While the installation of CUDA is easy, the cuDNN installation could be a little tricky. First install CUDA, then, download cuDNN from https://developer.nvidia.com/cudnn and unzip it. Then, copy the following files:

  1. \cuda\bin\cudnn64_7.dll to C:\Program Files\NVIDIA GPU Computing Toolkit\CUDA\v9.0\bin
  2. \cuda\ include\cudnn.h to C:\Program Files\NVIDIA GPU Computing Toolkit\CUDA\v9.0\include
  3. \cuda\lib\x64\cudnn.lib to C:\Program Files\NVIDIA GPU Computing Toolkit\CUDA\v9.0\lib\x64

Next, it is needed to create a CUDA_PATH environment variable with value the directory where the CUDA is installed (usually C:\Program Files\NVIDIA GPU Computing Toolkit\CUDA\v9.0).

Lastly, it is needed to add a variable called JAVA_HOME with value the java folder (usually C:\Program Files\Java\jre1.8.0_13).

Python packages needed

In addition, the following python packages are needed to be installed before the installation of tensorflow:

  1. The python libraries six, numpy and wheel. (pip3 install six numpy wheel)
  2. The following parts of the keras library: keras_applications and keras_preprocessing.
    (pip3 install keras_applications==1.0.5 — no-deps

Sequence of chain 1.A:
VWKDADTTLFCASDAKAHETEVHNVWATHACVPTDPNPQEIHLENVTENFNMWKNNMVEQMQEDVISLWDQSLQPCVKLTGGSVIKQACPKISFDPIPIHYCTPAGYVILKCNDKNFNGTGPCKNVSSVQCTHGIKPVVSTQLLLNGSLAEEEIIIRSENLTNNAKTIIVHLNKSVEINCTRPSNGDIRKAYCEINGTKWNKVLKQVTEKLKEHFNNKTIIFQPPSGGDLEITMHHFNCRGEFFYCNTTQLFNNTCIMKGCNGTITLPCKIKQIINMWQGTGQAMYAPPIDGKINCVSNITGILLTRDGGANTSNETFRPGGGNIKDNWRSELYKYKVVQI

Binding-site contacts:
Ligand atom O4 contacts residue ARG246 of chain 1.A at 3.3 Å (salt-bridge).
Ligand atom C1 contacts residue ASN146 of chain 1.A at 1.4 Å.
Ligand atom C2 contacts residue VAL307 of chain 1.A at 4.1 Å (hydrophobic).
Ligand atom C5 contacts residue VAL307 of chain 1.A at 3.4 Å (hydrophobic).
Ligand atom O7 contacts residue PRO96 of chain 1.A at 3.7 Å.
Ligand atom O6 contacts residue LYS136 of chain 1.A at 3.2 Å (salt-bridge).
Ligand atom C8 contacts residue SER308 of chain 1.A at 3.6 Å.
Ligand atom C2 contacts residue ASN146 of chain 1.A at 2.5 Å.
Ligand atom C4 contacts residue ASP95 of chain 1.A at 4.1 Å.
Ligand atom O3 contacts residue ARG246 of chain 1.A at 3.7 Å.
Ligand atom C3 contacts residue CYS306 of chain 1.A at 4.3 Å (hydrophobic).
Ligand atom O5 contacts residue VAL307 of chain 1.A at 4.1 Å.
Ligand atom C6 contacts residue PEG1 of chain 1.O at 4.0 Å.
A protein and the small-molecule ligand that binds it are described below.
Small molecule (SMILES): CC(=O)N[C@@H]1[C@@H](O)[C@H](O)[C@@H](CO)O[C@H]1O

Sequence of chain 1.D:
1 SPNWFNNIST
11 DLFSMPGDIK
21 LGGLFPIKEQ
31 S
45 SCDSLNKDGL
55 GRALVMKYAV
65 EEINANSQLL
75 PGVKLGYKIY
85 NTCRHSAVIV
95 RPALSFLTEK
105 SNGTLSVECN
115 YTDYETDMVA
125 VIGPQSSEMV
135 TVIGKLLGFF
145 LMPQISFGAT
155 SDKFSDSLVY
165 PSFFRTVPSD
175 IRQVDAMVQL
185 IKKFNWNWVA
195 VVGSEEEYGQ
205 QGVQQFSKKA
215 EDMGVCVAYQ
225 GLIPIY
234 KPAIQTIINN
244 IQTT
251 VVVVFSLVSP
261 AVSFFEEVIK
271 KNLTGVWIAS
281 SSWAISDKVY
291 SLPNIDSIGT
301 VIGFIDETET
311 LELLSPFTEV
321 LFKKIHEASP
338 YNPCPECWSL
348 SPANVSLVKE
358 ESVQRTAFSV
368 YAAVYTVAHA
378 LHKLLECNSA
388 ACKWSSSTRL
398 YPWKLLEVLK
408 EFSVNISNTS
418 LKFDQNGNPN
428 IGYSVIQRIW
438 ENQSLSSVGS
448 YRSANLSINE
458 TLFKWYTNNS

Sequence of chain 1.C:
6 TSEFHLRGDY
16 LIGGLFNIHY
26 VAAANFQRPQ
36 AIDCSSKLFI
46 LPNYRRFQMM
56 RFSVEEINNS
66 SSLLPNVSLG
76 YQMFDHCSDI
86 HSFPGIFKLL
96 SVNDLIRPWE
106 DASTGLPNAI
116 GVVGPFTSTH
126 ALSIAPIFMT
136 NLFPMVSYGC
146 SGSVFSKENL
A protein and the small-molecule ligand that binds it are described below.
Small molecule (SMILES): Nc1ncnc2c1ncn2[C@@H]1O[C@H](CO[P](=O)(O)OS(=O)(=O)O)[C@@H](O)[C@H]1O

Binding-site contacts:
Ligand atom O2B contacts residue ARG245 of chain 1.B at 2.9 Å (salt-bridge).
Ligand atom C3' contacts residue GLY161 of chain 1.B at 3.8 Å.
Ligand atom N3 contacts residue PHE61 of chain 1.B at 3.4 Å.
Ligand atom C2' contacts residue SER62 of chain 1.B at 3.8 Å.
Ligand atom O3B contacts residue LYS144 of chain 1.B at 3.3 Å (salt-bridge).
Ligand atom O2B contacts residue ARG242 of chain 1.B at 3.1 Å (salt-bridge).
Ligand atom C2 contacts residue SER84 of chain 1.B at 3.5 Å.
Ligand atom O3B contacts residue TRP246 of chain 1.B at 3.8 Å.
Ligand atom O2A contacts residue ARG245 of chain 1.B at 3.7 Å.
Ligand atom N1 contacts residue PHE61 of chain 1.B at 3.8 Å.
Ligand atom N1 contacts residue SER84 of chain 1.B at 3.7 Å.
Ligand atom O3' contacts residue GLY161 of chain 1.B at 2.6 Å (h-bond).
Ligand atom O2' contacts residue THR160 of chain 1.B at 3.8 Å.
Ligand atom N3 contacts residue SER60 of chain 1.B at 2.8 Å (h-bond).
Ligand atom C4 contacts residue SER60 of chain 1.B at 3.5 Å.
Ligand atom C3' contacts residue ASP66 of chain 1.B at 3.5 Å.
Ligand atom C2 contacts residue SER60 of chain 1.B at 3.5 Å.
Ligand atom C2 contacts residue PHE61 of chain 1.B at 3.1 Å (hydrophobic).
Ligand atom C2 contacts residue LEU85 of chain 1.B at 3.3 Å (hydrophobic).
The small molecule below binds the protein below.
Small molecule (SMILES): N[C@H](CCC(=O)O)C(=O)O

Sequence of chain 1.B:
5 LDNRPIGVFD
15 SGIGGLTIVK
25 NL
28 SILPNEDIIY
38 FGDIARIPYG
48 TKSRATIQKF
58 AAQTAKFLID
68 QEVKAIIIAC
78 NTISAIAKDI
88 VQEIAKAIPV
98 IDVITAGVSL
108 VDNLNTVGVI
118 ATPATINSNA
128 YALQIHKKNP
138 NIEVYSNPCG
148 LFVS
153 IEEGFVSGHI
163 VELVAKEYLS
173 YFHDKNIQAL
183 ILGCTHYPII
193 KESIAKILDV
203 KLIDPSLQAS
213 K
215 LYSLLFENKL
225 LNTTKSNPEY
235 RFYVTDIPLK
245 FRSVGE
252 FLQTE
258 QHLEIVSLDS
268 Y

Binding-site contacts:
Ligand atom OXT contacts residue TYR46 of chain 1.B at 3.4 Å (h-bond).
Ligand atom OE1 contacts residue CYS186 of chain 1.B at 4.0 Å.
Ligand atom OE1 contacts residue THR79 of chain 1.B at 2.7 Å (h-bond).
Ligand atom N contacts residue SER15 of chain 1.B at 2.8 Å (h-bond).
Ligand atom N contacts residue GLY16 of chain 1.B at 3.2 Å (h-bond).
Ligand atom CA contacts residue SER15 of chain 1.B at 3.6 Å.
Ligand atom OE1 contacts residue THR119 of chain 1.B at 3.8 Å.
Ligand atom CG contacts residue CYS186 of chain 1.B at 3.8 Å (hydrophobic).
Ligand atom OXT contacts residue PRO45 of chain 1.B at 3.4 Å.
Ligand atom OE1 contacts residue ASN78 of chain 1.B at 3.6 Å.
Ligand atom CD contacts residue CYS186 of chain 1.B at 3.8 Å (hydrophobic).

pip3 install keras_preprocessing==1.0.3 — no-deps)

Tensorflow building

The next step is to download tensorflow from git (git clone https://github.com/tensorflow/tensorflow.git), enter into the cloned folder and execute python ./configure.py in a command console (again any of the following: bash, cmd, powershell, MSYS2, etc.).

Let’s go with Bazel and tensorflow source files (and its warnings).

Bazel orders step by step

  1. Enter Python location. If it is in the system environment variables then, it will detect the one by default.
  2. Next, the configurator will ask for the Python library path. If the Python location is configured in the system environment variables, it will be detected by default.
  3. ROCm support. These instructions are used by AMD GPUs. If you have one, active it. If not, skip it.